By Emilie Etienne -- Joël Lagoutte, volunteer from blueEnergy France, recently returned from Tanzania where he led a feasibility study with the social business EGG Energy.
EGG-Energy is a company working in Tanzania, which is dedicated to helping low-income consumers in Sub-Saharan Africa gain access to clean, affordable energy using a strategy based around portable rechargeable batteries. The first contact between blueEnergy and EGG Energy date back to the end of 2010. This led to an exploratory mission in August 2011 to determine how blueEnergy France could act in this beautiful country. After this mission, blueEnergy began providing EGG Energy with its expertise in the area of rural electrification, which assisted EGG Energy in implementing systems in rural areas.
blueEnergy sent Joël Lagoutte, a doctor who specializes in tropical diseases and has spent most of his career working with the International Committee of the Red Cross in Africa (for an interview with Joel in French click here). Joël's objective while in Tanzania was to identify villages which could serve as pilot areas to test new systems of portable solar rechargeable batteries in rural areas. His study is entitled: “Initial Community Study for Site Profiling and Selection of EGG-Energy’s Franchised Solar Hubs Project in Iringa Province, Tanzania,"
While Joël's was in Africa he shared his time between brainstorming sessions at EGG-Energy’s headquarters in Dar Es Salaam (on the Indian Ocean Coast) and Iringa, in the heart of Tanzania.
In the Iringa region, he surveyed 21 villages. Through meetings with the village authorities, representatives of public facilities, and the general public, the surveys covered four topics: the social and economic profile of the village, energy issues at the household level, energy issues at the community level, and the identification of potential franchisees.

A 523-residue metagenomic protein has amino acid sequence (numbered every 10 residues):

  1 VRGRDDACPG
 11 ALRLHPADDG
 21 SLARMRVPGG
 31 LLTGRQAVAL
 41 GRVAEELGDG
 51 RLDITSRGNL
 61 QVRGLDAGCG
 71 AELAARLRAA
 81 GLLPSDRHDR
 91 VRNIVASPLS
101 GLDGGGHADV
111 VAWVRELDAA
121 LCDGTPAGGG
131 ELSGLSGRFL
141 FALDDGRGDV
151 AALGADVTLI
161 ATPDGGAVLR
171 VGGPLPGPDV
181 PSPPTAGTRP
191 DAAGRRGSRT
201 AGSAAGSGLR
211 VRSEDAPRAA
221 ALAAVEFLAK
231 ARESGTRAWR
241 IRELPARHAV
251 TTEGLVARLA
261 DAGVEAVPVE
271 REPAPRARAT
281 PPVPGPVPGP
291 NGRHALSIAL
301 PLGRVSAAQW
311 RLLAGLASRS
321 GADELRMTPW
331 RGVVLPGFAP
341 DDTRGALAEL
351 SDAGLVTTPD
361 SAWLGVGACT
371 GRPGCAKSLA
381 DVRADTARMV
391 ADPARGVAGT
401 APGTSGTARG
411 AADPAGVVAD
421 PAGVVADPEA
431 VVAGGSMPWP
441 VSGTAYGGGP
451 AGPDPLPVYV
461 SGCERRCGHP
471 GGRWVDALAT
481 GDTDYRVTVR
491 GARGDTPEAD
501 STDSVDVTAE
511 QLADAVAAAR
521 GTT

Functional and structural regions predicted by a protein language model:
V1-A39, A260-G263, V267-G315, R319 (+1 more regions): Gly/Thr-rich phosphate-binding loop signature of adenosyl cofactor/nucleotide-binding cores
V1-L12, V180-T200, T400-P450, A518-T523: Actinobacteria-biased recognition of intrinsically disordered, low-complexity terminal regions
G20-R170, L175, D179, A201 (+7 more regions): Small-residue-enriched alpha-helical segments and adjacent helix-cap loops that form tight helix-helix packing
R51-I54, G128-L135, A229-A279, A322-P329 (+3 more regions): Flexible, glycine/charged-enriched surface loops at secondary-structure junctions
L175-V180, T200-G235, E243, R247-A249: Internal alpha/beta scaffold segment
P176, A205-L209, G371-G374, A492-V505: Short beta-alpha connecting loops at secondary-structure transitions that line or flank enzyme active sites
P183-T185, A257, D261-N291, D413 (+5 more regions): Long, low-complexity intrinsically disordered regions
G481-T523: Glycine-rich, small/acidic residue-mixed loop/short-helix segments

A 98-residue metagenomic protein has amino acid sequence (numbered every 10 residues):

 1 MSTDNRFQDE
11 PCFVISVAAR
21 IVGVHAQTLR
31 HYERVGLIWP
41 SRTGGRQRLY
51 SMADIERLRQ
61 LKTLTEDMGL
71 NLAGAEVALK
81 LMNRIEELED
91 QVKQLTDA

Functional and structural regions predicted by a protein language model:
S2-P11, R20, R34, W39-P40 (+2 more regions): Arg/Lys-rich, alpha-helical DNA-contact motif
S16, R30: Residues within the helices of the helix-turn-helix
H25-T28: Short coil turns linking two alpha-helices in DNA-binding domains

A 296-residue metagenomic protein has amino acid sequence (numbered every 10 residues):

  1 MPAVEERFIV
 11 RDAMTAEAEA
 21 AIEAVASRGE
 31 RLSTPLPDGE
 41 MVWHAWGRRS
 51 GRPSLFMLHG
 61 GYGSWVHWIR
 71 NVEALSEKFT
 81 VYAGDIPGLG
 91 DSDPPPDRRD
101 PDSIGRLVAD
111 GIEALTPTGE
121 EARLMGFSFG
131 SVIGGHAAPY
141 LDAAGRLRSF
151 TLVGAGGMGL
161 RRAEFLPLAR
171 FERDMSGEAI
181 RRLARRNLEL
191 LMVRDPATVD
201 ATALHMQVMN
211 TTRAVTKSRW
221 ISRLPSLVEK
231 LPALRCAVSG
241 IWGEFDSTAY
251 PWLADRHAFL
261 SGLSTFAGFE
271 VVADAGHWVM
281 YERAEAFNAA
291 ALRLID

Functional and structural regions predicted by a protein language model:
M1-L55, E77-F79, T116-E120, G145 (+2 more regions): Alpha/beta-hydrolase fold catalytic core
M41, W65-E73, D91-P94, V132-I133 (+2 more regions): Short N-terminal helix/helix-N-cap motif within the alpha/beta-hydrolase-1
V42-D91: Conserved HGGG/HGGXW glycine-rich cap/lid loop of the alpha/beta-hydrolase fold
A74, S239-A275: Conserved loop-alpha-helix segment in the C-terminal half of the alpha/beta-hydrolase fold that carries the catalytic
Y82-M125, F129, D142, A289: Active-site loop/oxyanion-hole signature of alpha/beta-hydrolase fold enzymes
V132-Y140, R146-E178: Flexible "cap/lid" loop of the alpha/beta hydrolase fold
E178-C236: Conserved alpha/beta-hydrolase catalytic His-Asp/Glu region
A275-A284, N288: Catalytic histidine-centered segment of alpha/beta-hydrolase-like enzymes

Health and education in the villages around Iringa
While all of the villages have access to running water, the water quality is unknown. Children have access to primary school; there is also a secondary school in all wards. There is a medical dispensary in every village and a referral health center in all wards with a standard of care corresponding to the recommendations of the World Health Organization.
No systematic access to energy
The national electricity company does not reach these villages. The source of lighting for the majority of the population is from the use of kerosene lamps - despite their scarcity and high cost. The primary schools do not have electricity. Secondary schools have electric systems (solar or generators contributed from donors) but often these systems do not work. Almost all health facilities are well-equipped with electricity, usually through solar installations donated by NGOs and churches.
The main users of energy in all villages are the milling machines and mechanical workshops whose size and number depend on the wealth of the village. For the households it is lighting and mobile phone charging.
The development level varies greatly between each village; rice farmers are quite rich, which is not the same for corn farmers. Consequently, the richer villages are willing to own individual solar panels, while the poorer are more interested in the EGG system.
A promising study
Thanks to Joël’s study 5 villages have been identified for pilot projects. Pictures will be available soon, but in the meantime, please view this video to get a sense of EGG Energy’s work in Tanzania.
(Ujambo means "how are you ?" in swahili)